Another Unbalanced Budget, Protecting Your Identity, and Reining in Executive Overreach

Mar 11, 2014 Issues: Government Accountability, Economy and Jobs, Regulations, Fiscal Responsibility
Federal Regulations Since 2011
Federal Regulations Since 2011

Another Unbalanced Budget

Last week, the President released his budget proposal for FY 2015.  I was disappointed, but not surprised, to see that it is an incredibly partisan proposal with no basis in current political or economic reality. Just two months ago, the President signed a compromise spending agreement into law that would spend $1.014 trillion in the next fiscal year.  But the budget he released on Monday would increase spending by $56 billion above that agreement.  I didn't support that deal because of spending increases—I certainly don't support an additional $56 billion.  

All told, his budget will increase spending by 63% over the next ten years. That translates to another $8 trillion that would be added to our debt in the next decade.  We’re already struggling to bear the weight of our $17 trillion debt—how does the President think that we will hold up under $25 trillion in obligations in 2024?  Of course, this budget never balances either.  But what I find most troubling is that this President—who has already increased taxes on Americans by $1.7 trillion—is proposing to collect another $1.8 trillion in new taxes.  And instead of using all of that revenue for deficit reduction, about half of those tax hikes would fund more spending. 

I want our grandkids to grow up in a prosperous country where they can pursue their dreams.  I worry every day about whether they’ll have the same opportunities I had, or if our country’s reckless spending will squeeze our economy and force them to pay for this generation’s errors.  That’s not fair to them, and it’s not a responsible way to govern.  That’s why reining in spending and making the government accountable to you is one of my top priorities.  Visit my website to learn more about my work to get our spending under control.

Protecting Your Identity Online

Last week was National Consumer Protection Week, and it’s an important reminder to get informed about how to avoid scams, maximize your online security, and protect your identity.  Social media and cell phones make it easier than ever before for thieves to take advantage of you, so this issue is becoming more important every day.  In fact, the U.S. Bureau of Justice Statistics estimates that 16.6 million people—or roughly 7 percent of Americans 16 and older—were victims of identity theft in 2012 alone.  I’ve created a page on my website that lists a variety of resources you can use to keep yourself safe.  Check it out here.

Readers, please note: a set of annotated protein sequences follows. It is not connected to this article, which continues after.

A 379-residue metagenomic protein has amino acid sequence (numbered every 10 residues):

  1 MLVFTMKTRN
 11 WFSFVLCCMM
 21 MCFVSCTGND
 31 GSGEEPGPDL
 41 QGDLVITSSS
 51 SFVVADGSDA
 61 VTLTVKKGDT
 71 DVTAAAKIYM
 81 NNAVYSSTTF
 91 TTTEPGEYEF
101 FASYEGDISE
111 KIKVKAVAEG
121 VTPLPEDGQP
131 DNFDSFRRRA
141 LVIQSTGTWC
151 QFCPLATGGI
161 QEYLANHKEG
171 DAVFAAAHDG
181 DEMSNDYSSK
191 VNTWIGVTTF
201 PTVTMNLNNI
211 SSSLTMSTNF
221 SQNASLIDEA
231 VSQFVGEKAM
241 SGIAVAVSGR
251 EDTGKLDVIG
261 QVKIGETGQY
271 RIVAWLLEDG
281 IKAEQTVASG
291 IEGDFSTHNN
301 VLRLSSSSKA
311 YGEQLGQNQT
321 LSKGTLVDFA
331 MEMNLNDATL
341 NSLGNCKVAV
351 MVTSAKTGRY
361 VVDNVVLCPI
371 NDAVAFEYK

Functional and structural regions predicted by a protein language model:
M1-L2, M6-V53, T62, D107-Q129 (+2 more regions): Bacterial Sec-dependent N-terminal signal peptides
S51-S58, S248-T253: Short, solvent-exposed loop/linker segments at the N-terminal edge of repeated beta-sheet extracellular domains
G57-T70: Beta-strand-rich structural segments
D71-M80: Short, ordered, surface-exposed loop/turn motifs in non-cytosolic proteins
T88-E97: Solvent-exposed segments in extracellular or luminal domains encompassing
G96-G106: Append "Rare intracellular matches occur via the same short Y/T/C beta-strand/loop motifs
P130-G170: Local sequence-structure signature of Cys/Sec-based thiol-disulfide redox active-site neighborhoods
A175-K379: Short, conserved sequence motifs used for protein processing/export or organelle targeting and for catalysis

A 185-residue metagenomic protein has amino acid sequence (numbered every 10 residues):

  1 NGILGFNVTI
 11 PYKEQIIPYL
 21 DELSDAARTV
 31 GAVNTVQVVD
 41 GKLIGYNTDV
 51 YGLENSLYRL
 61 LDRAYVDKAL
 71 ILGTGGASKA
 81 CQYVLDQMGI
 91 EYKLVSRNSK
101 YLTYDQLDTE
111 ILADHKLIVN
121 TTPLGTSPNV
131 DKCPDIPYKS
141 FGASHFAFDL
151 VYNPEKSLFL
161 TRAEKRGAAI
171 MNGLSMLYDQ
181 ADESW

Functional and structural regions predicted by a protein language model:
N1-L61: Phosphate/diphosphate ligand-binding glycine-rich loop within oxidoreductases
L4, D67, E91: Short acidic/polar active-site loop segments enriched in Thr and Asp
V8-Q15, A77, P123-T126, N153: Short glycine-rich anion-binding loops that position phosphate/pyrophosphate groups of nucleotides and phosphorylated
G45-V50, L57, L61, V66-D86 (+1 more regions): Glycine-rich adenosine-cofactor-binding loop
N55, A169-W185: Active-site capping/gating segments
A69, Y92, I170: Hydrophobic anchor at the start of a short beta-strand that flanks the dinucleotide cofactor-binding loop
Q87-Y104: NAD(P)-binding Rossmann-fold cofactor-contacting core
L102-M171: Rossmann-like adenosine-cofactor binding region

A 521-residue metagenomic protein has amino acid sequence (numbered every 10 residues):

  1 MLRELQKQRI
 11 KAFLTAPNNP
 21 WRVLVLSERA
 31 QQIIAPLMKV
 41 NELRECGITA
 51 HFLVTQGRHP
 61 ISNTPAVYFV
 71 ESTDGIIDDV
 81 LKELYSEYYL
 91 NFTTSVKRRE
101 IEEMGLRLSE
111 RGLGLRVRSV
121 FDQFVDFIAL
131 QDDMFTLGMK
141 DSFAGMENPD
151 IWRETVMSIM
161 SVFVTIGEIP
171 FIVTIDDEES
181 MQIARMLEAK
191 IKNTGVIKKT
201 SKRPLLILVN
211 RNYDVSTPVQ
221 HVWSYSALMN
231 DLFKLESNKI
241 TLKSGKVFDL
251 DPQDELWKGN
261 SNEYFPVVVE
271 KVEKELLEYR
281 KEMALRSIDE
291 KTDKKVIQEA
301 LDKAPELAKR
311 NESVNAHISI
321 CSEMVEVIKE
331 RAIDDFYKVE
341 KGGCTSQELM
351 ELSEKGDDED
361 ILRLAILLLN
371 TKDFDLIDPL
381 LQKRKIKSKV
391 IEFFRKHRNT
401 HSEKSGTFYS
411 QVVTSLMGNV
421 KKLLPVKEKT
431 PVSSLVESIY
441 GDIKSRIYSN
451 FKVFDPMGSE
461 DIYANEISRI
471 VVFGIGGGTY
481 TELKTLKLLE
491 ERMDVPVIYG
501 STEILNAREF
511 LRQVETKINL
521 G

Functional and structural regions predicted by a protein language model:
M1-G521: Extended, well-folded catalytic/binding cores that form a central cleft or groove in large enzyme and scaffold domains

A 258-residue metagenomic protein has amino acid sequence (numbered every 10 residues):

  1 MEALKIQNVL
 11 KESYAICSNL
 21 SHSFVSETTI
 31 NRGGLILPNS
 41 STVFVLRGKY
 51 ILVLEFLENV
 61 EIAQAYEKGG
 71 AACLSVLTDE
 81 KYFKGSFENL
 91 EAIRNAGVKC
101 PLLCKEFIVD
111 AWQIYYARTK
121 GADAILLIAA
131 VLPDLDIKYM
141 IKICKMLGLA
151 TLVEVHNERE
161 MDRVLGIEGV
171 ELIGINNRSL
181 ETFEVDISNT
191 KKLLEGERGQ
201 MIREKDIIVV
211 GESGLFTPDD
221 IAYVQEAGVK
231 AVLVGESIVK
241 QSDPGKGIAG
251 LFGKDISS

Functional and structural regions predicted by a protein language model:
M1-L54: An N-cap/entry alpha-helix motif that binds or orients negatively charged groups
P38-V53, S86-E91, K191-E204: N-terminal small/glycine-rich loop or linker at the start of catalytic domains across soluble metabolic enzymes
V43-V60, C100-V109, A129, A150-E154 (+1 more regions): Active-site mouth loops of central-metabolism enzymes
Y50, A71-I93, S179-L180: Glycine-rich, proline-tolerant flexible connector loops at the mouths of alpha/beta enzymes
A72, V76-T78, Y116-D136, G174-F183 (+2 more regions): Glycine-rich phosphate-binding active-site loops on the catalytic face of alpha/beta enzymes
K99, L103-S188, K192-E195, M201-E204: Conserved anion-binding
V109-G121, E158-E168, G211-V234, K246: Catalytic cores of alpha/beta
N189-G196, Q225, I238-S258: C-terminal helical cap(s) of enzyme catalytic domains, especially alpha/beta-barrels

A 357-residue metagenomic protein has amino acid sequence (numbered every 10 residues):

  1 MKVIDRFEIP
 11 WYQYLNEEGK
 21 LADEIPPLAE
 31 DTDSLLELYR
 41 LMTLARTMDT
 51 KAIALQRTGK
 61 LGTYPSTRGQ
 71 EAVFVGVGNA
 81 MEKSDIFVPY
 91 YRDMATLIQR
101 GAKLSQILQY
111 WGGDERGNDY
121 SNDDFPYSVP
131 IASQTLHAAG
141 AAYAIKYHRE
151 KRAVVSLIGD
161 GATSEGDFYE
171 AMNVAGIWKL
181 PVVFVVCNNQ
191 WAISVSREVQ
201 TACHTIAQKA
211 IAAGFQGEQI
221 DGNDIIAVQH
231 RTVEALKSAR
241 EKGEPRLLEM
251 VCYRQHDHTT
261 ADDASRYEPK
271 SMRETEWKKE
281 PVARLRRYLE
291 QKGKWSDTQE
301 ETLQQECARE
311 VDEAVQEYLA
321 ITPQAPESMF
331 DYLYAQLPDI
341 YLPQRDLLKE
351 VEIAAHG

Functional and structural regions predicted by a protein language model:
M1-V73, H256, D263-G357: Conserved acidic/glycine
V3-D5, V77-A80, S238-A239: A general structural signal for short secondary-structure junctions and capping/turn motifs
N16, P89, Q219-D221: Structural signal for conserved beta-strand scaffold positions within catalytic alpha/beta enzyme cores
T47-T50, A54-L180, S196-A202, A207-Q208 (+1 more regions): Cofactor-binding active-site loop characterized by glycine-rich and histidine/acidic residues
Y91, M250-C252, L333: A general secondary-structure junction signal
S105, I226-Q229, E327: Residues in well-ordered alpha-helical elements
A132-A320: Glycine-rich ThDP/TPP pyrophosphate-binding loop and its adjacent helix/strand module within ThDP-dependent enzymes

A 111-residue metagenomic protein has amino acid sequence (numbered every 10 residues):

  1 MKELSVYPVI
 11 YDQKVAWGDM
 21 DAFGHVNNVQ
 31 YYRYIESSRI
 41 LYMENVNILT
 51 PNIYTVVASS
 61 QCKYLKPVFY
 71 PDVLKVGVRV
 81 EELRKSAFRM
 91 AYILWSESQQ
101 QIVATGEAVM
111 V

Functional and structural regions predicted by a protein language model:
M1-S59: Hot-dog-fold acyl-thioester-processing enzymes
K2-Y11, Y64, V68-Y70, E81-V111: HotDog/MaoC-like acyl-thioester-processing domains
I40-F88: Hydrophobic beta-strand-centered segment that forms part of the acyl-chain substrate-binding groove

Seniors adjusting to the latest technology can be vulnerable to scams and phishing schemes, where they are persuaded to send money or personal information to a seemingly trustworthy source.  You can find information on how to avoid hackers and viruses here.  Unfortunately, it’s not just adults that are being targeted; child identity theft is a growing crime because the probability of discovery is low.  I was disturbed to learn that children are as much as 50 percent more likely than adults to be identity theft victims.  These crimes take longer to discover because most parents don’t monitor their children’s credit.  You can get information on internet safety for kids here, and learn how to protect their identity here

I encourage you to visit my website to get educated on consumer protection, and contact me if you’re interested in taking part in future town hall meetings or telephone calls with experts that can help you stay safe. Select “Consumer Protection” in the drop-down menu, and I’ll notify you about future events. 

Action Item: Reining in Executive Overreach

This week, the House will vote on a series of bills that will help ensure the executive branch isn’t overstepping its Constitutional authority.  This Presidency has been characterized by a willingness to use executive powers to significantly change the law.  In some cases, the Administration has simply chosen not to enforce existing legislation, and the Attorney General recently encouraged states to do the same on controversial issues.  While other Administrations may have issued more executive orders, none have used this tool to influence such a broad range of major policies.  I’m a proud cosponsor of the Faithful Execution of the Law Act, which requires federal officials to report to Congress whenever the Administration fails to fully enforce current law.